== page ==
- Next brush some milk over the top of the buns and sprinkle some pearl sugar and/or slithered hazelnuts mixed with some vanilla sugar on the tops.
- Bake for 20 minutes or until golden brown. NOTE: These treats are best eaten the day they were made.
Despite common belief, the hazelnut is not a bush but a tree and in many cultures the hazelnut tree is revered as a sacred tree. And if one needed one more reason for the addition of hazelnuts to this recipe, I came across a legend from the Middle Ages during my research. According to the legend, Mary feel asleep under a hazelnut tree and when she awoke, she blessed the hazelnut tree that had provided a safe shelter to her while she slept so that from that day on, every person that stands under a hazelnut tree shall feel safe and never despair.
Please note that this blog post is part (Ad/Werbung): my recipe for Mary's Sweet Rolls (Süsse Marienküchlein) is part of my series for a 'local' (meaning across the state of North Rhine-Westphalia) radio station, where, throughout the year, I present different baked goods that are closely tied to various holidays and seasons. If you are interested, have a listen (in German) HERE.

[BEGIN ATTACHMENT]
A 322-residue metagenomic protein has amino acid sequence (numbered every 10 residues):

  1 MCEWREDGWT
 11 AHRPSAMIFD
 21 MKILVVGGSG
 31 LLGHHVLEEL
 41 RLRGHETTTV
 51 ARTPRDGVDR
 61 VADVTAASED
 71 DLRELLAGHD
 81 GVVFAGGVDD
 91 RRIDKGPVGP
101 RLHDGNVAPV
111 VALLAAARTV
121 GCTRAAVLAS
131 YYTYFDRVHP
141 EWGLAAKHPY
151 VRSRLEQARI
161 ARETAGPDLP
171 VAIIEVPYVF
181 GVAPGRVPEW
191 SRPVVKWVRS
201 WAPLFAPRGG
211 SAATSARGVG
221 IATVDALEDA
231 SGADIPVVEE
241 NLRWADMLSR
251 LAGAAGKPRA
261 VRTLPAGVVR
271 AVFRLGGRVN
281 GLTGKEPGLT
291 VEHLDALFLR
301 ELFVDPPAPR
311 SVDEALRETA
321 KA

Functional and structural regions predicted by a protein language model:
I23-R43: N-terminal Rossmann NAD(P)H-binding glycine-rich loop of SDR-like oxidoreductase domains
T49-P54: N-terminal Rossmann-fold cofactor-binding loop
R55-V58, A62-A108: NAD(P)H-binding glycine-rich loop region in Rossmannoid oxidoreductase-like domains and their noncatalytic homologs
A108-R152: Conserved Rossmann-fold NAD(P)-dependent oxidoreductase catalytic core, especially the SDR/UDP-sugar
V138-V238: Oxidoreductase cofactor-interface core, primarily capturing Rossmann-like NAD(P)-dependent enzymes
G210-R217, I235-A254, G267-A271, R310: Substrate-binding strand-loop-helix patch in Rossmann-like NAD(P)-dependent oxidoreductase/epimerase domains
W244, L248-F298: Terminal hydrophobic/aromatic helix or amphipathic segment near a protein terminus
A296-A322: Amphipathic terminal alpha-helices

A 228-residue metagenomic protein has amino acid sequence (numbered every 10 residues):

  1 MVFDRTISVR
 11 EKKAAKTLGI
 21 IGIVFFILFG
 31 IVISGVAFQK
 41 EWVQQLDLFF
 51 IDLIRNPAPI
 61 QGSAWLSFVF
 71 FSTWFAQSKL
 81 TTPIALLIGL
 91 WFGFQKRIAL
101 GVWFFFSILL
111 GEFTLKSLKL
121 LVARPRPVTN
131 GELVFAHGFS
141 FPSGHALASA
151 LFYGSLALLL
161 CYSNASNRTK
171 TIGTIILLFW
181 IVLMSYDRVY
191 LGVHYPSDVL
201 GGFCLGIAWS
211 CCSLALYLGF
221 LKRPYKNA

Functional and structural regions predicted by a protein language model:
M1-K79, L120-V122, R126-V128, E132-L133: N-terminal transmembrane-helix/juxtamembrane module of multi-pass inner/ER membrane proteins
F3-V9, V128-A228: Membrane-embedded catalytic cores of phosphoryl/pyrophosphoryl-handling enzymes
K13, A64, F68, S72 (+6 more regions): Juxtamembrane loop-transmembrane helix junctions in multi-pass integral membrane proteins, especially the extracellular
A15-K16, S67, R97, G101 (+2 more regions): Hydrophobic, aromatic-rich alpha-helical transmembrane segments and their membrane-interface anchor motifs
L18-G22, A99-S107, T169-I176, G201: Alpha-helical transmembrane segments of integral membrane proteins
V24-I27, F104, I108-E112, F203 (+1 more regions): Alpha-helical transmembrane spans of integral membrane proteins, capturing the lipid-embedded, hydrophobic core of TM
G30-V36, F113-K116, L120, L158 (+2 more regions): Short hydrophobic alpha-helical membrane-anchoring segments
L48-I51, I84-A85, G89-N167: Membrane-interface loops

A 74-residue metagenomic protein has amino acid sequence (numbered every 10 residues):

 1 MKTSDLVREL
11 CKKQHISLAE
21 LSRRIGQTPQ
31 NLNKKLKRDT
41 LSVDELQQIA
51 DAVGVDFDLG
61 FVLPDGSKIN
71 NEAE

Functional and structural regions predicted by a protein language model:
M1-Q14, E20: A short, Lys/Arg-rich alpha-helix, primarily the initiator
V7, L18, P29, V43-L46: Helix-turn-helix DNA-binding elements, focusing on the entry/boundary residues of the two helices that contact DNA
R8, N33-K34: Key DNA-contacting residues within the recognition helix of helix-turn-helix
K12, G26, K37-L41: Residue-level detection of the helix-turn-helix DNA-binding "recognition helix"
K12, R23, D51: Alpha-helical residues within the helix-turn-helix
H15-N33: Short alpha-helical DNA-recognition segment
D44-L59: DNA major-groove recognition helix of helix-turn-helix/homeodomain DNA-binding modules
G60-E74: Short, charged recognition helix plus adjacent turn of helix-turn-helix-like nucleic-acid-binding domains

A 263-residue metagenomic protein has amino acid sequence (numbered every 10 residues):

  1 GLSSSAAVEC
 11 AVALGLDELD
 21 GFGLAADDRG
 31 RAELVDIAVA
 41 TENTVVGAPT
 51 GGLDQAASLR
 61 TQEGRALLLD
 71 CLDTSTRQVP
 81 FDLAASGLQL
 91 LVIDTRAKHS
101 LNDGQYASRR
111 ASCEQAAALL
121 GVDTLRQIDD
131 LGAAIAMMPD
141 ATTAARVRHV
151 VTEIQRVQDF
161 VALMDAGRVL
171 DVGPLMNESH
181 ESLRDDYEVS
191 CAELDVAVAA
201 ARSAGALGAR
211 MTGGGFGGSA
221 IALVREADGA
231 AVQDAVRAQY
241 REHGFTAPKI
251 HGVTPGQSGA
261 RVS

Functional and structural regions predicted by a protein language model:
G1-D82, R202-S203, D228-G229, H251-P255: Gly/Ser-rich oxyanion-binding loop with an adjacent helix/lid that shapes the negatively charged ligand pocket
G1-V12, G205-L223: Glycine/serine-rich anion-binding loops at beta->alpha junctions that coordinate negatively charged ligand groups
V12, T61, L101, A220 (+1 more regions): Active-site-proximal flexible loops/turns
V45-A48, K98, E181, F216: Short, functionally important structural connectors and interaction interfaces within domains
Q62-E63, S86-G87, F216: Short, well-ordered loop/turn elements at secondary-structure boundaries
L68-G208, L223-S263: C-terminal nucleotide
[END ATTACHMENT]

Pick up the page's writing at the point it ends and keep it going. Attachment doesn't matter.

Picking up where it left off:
The various recipes of my series can be found here:
- in January, for Three Kings Day (Dreikönigstag) two kinds of Galette des Rois (Dreikönigskuchen) (HERE)
- for Lent (Fastenzeit) Lenten Soup with Lenten Beugel (Fastenbeugel) (HERE)
- for Good Friday (Karfreitag) the delicious Hot Cross Buns (HERE)
- for Pentecost /Whitsun (Pfingsten) the fun Allgäu Bread Birds (Allgäuer Brotvögel) (HERE)
- for the beginning of the summer vacation, the lovely Sacristains (Almond & Sugar Puff Pastry Sticks) (HERE)
- for St. Christopher's Day (St. Christophorus), these energy-packed Müsli Power Bars (Müsli Energieriegel) (HERE)
- for Mary's Assumption Day (Mariä Himmelfahrt) my Tear & Share Herb Bread (Kräuterbrot) (HERE)
- and, today for Mary’s Birthday (Mariä Geburt) some very pretty Mary’s Sweet Rolls (Süße Marienküchlein) (HERE) - more delicious treats to come very soon.